Whether your child is in preschool or high school, parent-teacher conferences are important. These meetings help you get to know your child’s teacher, discuss her performance and determine her strengths and weaknesses in various subject areas. Here are a few suggestions to help you make the most of your conference.
Try to be on time
Teachers usually schedule a certain amount of time for each conference and if you are late, your conference will need to be cut short or another parent may be left waiting. Make sure you have the time correct and make firm babysitting and transportation arrangements as necessary.
Share information about your child with the teacher
You do not have to reveal private matters, but it is important to share things with the teacher that might affect your child’s performance or behavior, such as health concerns, or divorce or death in the family. This information will be held in confidence, and released only to other caregivers, such as a principal or substitute teacher. These educators are also obligated to hold private information in confidence.
Make a list
Write down any questions you want to ask the teacher, before the conference. For example, you want to ask if there are any problems with your child’s performance or behavior, and find out what you can do at home to help resolve the problem. You might want to know what your child’s favorite subjects are, as well as her strengths and weaknesses. Is she achieving according to her abilities? Does she participate well in the classroom? Does she get along well with her classmates? Are there examples of your child’s work available for you to see?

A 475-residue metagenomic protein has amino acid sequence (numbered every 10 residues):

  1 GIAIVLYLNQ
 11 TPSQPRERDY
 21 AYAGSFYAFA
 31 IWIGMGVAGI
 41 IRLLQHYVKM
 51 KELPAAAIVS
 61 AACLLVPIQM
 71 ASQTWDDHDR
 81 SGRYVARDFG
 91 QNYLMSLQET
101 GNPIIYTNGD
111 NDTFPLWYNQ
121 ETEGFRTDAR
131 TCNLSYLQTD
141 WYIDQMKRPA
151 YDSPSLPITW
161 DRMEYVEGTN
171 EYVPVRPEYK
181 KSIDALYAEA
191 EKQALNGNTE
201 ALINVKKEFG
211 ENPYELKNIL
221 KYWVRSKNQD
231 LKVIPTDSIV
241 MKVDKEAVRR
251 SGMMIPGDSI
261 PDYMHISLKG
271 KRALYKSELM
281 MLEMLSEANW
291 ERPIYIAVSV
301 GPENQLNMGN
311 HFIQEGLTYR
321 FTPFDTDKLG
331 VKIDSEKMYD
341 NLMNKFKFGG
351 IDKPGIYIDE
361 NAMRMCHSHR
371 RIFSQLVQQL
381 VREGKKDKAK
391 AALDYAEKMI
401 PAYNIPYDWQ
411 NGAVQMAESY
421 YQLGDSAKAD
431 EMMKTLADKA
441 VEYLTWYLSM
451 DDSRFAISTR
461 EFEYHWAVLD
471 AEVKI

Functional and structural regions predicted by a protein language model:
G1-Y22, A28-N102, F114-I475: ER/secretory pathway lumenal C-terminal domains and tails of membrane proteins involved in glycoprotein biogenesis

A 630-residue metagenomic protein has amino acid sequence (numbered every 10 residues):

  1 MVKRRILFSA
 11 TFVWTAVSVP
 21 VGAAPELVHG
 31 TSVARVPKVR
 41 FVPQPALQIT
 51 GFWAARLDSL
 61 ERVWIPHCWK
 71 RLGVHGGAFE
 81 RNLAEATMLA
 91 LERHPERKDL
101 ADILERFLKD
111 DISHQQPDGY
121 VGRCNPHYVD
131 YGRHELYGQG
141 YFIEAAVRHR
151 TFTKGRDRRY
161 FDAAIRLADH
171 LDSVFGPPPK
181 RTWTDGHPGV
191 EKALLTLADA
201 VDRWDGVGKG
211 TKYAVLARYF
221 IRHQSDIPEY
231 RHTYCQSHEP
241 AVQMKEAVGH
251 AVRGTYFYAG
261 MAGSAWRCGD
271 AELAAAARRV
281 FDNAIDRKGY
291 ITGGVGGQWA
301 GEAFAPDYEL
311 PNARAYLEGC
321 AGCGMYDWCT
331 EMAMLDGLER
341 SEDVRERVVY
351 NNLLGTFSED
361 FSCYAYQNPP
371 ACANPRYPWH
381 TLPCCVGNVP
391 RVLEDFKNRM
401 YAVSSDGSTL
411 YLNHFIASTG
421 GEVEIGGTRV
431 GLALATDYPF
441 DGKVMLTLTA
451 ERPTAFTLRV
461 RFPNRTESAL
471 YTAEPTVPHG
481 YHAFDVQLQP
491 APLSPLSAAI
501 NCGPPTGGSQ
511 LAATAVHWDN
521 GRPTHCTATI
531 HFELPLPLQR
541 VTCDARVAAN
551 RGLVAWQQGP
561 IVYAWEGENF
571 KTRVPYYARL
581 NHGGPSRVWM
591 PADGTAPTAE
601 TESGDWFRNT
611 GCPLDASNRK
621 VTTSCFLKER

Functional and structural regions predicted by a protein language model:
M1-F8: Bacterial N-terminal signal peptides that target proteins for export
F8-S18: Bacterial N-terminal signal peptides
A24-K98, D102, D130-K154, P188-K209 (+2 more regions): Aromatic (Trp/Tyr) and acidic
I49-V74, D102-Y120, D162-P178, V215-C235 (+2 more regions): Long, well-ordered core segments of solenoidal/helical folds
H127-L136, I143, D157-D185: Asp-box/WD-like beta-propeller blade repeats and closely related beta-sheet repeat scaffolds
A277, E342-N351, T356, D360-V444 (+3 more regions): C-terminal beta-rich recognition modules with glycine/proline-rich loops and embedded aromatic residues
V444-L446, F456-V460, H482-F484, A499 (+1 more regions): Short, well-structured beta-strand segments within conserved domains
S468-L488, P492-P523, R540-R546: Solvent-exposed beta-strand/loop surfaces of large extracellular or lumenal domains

Pay close attention as the teacher tells you how your child is progressing. If there are problems with your child’s performance, find out what you can do at home to help resolve the problem. If the teacher indicates that your child is behaving inappropriately in the classroom, find out the specifics. You will want to know when, how often and under what circumstances the behavior occurs. Ask what measures have already been taken to correct the behavior and what you can do to help.
After the conference, talk with your child
Let her know about some of the things that were discussed and about any plans for improving her performance or behavior in the classroom. Keep a positive demeanor and attitude. Allow your child the means to feel good about herself and her abilities.
Follow up the meeting
Keep in touch with the teacher, follow through on any agreements you made, and monitor your youngster’s progress.
Support the school
If possible, volunteer in the classroom or at the school. This may be difficult if you work, or have other conflicting obligations. Sometimes there are ways to help after school hours, such as assisting with after hours care, tutorial centers or sports activities.
Remember, sharing and working together is what conferences are all about. The teacher only has a short time to tell you about your child’s progress in her class, so it is important to plan ahead. Don’t get nervous. Relax, smile and pretend that you are going to talk with a friend — because you are!